Disposed centrally of the helmet shell, as shown in FIG. 2 and extending downwardly to the facial brim of the helmet shell is a curved viewing tunnel 7 which curves upwardly and terminates with a rearwardly facing open end 9 at the crown or peak of the helmet shell. The face or brim end 11 of the tunnel is positioned so as to be just above the normal line of forward vision of the person wearing the helmet.
As clearly illustrated in FIG. 3, the brim opening 11 is at least partly circumscribed by a generally inwardly turned, horizontal lip 13 which defines the support for a flat mirror 15 facing mirror 17 disposed in the upper frontal area of tunnel 7 and in turn scanning the area defined by the rear tunnel opening 9.
Also disposed in the downwardly inclined portion of the tunnel between mirrors 15 and 17 is a third mirror 21 which is fixed to laterally extending trunnions 23, 25 which are journaled for rotary movement in the sides of the tunnel wall in apertures, of which only one 27 is shown in FIG. 3.
The front of the tunnel wall mid-way between the ends of mirror 21 is provided with a threaded bore 29 which may be simply a nut imbedded in the wall during its fabrication.
Threadedly engaged with this bore 29, is a manually rotatable threaded screw means 31, having a finger knob 33 whereby rotation thereof causes the threaded screw means to move inwardly or outwardly axially depending on the direction of rotation thereof.
The inner end 35 of the screw means 31 defines an enlarged terminus which fits behind a convex bracket 37. As the threaded member 31 is advanced the terminus 35 pushed against the back of mirror 21 to tell same downwardly. On the other hand if the screw means is rotated in the opposite direction it moves axially outwardly of the tunnel wall and the enlarged terminus 35 pulls against bracket 37 to cause the mirror 21 to tilt toward a vertical position.
From the foregoing described structure the mode of use of the device is readily apparent. A cyclist simply places the helmet on his head in its proper position and then manually adjusts the tilt position of mirror 21 until the image from mirror 17 which is reflected into mirror 15 is reflected onto mirror 21 and thence to the eye whereby the cyclist is provided with clear, unobstructed rear vision by merely the slightest eye movement above his or her normal point of forward vision.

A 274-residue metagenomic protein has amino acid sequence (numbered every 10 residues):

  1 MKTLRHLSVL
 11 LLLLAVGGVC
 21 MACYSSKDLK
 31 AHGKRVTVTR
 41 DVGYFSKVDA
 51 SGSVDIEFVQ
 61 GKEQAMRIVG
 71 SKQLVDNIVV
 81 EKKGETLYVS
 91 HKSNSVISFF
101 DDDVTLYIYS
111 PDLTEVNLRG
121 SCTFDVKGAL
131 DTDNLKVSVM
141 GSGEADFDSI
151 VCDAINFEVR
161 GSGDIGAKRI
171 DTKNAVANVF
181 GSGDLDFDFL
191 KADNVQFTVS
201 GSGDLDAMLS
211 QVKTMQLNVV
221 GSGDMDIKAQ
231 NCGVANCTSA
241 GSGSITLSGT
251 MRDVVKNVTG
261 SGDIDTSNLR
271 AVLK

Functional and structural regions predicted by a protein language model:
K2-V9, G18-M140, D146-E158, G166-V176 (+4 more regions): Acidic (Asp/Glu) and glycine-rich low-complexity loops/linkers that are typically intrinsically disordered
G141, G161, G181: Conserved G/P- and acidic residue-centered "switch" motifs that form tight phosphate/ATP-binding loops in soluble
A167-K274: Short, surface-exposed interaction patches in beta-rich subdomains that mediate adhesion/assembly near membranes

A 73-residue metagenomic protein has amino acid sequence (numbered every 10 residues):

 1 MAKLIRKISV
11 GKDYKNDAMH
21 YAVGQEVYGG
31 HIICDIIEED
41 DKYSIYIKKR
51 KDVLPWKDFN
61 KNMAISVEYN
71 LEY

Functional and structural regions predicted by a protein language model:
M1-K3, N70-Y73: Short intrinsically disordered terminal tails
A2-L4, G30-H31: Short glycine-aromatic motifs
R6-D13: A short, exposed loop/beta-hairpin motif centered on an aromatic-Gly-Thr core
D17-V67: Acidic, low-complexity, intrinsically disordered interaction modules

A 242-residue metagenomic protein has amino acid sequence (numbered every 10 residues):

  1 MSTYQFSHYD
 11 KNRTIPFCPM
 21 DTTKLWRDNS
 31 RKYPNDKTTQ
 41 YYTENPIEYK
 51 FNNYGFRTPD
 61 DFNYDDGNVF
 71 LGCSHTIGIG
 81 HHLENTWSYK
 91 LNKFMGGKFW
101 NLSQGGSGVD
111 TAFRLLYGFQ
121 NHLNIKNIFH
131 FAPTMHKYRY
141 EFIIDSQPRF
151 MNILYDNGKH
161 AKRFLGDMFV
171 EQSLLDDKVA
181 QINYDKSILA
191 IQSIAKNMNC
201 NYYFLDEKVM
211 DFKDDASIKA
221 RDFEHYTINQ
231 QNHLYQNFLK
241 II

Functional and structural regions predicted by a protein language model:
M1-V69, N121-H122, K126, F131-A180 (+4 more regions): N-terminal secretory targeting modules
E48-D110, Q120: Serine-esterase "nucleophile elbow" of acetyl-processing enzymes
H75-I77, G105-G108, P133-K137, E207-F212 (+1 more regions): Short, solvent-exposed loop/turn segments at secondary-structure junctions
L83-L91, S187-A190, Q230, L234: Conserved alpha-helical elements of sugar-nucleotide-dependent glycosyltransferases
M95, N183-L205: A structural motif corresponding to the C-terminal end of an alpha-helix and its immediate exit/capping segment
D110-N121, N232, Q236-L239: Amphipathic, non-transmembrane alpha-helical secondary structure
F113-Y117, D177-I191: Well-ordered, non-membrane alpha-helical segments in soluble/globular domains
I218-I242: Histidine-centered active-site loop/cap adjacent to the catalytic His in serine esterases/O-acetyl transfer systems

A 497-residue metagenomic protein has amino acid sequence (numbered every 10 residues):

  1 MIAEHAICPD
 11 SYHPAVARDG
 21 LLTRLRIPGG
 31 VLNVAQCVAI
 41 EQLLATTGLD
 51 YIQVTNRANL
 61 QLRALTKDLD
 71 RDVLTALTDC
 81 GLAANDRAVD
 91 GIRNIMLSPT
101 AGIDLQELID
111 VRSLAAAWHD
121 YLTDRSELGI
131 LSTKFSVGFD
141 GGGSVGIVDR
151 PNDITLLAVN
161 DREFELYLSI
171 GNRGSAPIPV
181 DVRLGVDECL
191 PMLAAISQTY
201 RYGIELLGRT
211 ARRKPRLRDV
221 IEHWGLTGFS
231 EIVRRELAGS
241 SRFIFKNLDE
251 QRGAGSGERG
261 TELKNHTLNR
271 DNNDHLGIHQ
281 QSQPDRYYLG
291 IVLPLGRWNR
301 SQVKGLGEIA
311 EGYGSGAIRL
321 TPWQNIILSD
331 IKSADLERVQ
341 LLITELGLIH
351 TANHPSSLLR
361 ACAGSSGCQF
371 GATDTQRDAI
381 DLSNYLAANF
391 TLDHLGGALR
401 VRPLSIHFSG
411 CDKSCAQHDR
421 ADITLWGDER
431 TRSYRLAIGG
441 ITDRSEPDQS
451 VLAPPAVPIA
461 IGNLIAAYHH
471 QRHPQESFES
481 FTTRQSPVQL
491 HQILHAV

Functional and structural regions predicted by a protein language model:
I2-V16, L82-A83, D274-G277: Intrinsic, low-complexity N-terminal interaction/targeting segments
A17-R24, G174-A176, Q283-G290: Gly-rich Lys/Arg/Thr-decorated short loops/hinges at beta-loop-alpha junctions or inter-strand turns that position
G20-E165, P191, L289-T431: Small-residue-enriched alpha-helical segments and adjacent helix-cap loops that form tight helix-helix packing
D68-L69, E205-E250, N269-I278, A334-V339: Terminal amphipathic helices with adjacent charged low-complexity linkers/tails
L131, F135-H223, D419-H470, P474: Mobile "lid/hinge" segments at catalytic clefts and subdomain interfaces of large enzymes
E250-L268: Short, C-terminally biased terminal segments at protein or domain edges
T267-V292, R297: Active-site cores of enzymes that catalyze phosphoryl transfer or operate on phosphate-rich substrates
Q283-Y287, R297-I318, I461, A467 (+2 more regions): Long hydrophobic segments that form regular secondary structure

At this point, it is believed worthy to note that so long as the optical system is sheltered within the tunnel 7 so as to move with movements of the helmet and is protected by the tunnel shell against breakage the inventive concept is satisfied. Thus, in some instances the viewing mirror 15 may be integrated in the tunnel brim 13 and the adjustable feature dispensed with entirely. Preferably, however, the most versitile embodiment of the invention would include the adjustable feature for mirror 21.
In some instances the position of the cyclist, as for example in racing where the cyclist crouches down to reduce wind resistances, it may be desirable to also provide for adjustment of the mirror 17. This arrangement is shown in FIGS. 5 and 6 wherein the mirror 17a is attached to the tunnel 7 by means of a leaf hinge 41 adjacent its upper edge. An adjustment means 40 is connected to the lower edge of the mirror 17a and is comprised of a threaded bushing 42 integrated into the tunnel wall. The bushing received a threaded adjustment screw 43 which projects through the mirror and is fastened thereto by means of a retainer screw 45 which is threaded into the end of adjustment screw 45. A small coil spring 47 surrounds the adjustment screw 45 and bears against the back of mirror 17a and the inner end of bushing 42 to bias the mirror against the retainer screw. It should, of course, be recognized that other adjustment arrangements may be used.
Since the entire optical system is mounted within the tunnel, the reflective surfaces are securely protected at all times. Further, once mirror 21 is properly adjusted there is little need to readjust same as it too is securely protected and will not readily be dislodged from its tilt position due to the resistance of the screw means to any axial movement unless it is rotated by conscious physical effort.
As shown in FIGS. 1 to 3 inclusive the entire rearview system is formed as an integral part of the helmet shell 1, the various reflective surfaces being embedded or otherwise held in place during the manufacturing process.
In FIG. 4 there is shown a rearview system 20 which is virtually identical to the structure defined in FIG. 1 in all essential particulars except one; it is not integrally formed with the helmet shell. In this version the tunnel is provided with laterally extending flanges such as 22, through which may be passed suitable fastners such as rivets 24 or the like to anchor the unit to a helmet shell 26. This added on structure permits use of the invention on existing cyclist protective helmets and it is contemplated that various countours can be give to the flanges whereby the unit can be applied to any presently available helmet shell now being marketed.
It will be apparent from the foregoing description that various modifications and changes may occur to those skilled in the art, all within the spirit and scope of the invention which is defined by the claims, wherein: